I do not wish to dampen anyone’s spirits here, but I believe the church must begin to move away from the frivolousness into which churchdom has been cast. Celebrating Christmas is all right, and indeed I believe that for the believer every infinitesimal second in their lives should be a moment of celebration. We have so much to celebrate! And celebrating our salvation even physically is no sin at all.

But we should be celebrating with a sense of maturity in our hearts.

When we look at the scriptures we realize that God so loved the world that He gave His only begotten Son Jesus – for what? It was so Jesus could become the sacrificial Lamb. It was so He could die for our sins. Jesus did not come to earth to open bottles of champagne, no. He came specifically to die, to die for our sins.

The death of Jesus, therefore, is of far greater importance than His birth. Had Jesus been born and not died on that cross, nothing would have changed in our relationship with God. To date we would still be sinners in God’s sight. Had Jesus not come to the right decision at Gethsemane, believe me, things would be a whole lot different for us today.

But thank God that Jesus – worthy is He! – made the decision to accept the Father’s will. It was God’s will that Jesus be tortured and killed for our sins (Isaiah 53), and that was exactly what happened because Jesus accepted that responsibility, although He knew it would cost Him dearly. That is why He is worthy of all praise and glory.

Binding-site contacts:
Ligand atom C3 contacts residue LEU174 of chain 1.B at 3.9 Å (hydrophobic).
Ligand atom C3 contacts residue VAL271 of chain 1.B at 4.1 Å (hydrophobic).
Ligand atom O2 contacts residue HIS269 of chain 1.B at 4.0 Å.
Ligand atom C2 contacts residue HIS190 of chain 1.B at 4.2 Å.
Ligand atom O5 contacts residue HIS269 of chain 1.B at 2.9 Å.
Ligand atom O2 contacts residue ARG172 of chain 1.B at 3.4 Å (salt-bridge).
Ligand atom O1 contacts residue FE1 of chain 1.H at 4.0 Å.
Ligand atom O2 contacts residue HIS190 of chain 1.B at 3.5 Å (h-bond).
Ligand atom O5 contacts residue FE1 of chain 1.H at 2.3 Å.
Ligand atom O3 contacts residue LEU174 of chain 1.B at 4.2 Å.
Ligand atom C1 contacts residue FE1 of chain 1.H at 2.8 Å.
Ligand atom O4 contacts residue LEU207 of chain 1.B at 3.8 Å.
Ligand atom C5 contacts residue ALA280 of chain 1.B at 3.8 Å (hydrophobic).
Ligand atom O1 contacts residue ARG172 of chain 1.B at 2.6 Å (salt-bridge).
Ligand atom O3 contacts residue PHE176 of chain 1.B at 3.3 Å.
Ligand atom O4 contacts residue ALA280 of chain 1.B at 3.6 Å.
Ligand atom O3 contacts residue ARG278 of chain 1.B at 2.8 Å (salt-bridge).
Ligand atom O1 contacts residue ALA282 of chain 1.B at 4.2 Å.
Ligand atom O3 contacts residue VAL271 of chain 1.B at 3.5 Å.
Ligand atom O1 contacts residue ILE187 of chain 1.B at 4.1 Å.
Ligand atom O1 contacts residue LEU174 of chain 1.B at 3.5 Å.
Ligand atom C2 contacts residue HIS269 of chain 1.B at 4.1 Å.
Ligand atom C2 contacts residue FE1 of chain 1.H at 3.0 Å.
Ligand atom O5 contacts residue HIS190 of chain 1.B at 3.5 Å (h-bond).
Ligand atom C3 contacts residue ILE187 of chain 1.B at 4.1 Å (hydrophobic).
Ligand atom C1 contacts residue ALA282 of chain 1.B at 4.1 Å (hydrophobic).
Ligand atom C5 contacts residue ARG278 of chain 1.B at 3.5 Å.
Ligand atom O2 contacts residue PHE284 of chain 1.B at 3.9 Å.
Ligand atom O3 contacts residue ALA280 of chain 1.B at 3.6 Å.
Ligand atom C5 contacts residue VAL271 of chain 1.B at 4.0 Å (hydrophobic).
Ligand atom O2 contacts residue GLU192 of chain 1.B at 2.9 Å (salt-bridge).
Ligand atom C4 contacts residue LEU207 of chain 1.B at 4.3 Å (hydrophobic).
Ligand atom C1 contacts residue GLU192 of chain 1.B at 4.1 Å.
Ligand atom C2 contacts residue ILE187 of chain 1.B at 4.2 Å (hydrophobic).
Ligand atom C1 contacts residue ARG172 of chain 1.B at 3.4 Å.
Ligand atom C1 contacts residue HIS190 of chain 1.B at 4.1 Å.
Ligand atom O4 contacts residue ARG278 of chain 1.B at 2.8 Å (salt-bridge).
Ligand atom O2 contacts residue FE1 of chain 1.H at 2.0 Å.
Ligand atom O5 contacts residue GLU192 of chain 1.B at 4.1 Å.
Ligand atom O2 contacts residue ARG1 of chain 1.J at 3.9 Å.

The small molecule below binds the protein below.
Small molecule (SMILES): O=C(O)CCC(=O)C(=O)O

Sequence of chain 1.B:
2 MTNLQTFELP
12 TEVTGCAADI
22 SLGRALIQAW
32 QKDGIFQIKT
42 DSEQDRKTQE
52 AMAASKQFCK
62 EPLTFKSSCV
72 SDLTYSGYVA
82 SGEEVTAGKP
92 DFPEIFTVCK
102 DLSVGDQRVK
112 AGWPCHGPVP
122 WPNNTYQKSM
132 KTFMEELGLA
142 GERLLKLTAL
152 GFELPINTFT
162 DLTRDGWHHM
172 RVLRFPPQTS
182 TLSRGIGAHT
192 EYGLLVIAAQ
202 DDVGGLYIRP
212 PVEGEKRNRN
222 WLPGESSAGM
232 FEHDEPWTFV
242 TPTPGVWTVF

Today, through believing in the sacrifice of Christ on that cross we stand righteous in God’s sight. Praise and glory be to our Lord Jesus Christ! So much worthy is He!

And now God in His incredible love for us calls upon us to not only believe in the sacrifice of Jesus, but to identify our lives with Christ’s in His sufferings and death so that we may experience and share in His glory and power. He wants us to be victorious over the flesh and sin, just as Christ was victorious. If we are to have a taste of Christ’s glory in our lives, then we need to realize that we have to lose in this life, just as Jesus lost. But this loss is temporal.

If we are not willing to walk in this identification with Christ, we stand to experience the real loss. The real loss for the believer is when we are only content with evading the fire of hell. Here we will lose in eternity. When we live a lifestyle that simply wants to stay saved but holding onto our lives, we will lose heavily in the Kingdom to come. Better we lose our lives now.

“13 Every man’s work shall be made manifest: for the day shall declare it, because it shall be revealed by fire; and the fire shall try every man’s work of what sort it is. 14 If any man’s work abide which he hath built thereupon, he shall receive a reward. 15 If any man’s work shall be burned, he shall suffer loss: but he himself shall be saved; yet so as by fire.” 1 Cor. 3:13-15

The “work” that Paul is talking of here is the work of identifying our lives with Christ’s by denying ourselves, taking up our cross and following Him. Here Paul was addressing a carnal church, the Corinthian church. When the Corinthians first heard the gospel of Jesus Christ they cast off the flesh and all its works. But lately they had begun to cuddle the flesh once again!

That is why God calls on us to not only receive Jesus into our lives, but to also have a revelation of Christ’s sufferings, death and resurrection in our hearts. Only then can we gladly identify our lives fully with Christ’s death on the cross – and with His resurrection life.

Then and only then can we celebrate any aspect of our salvation in truth and in the spirit. And we are called upon to celebrate every second of our lives!!

[Below: Late evening, cross-country buses begin arriving in Dar es Salaam. Some will arrive as late as 10 p.m. depending on the distance they have had to travel]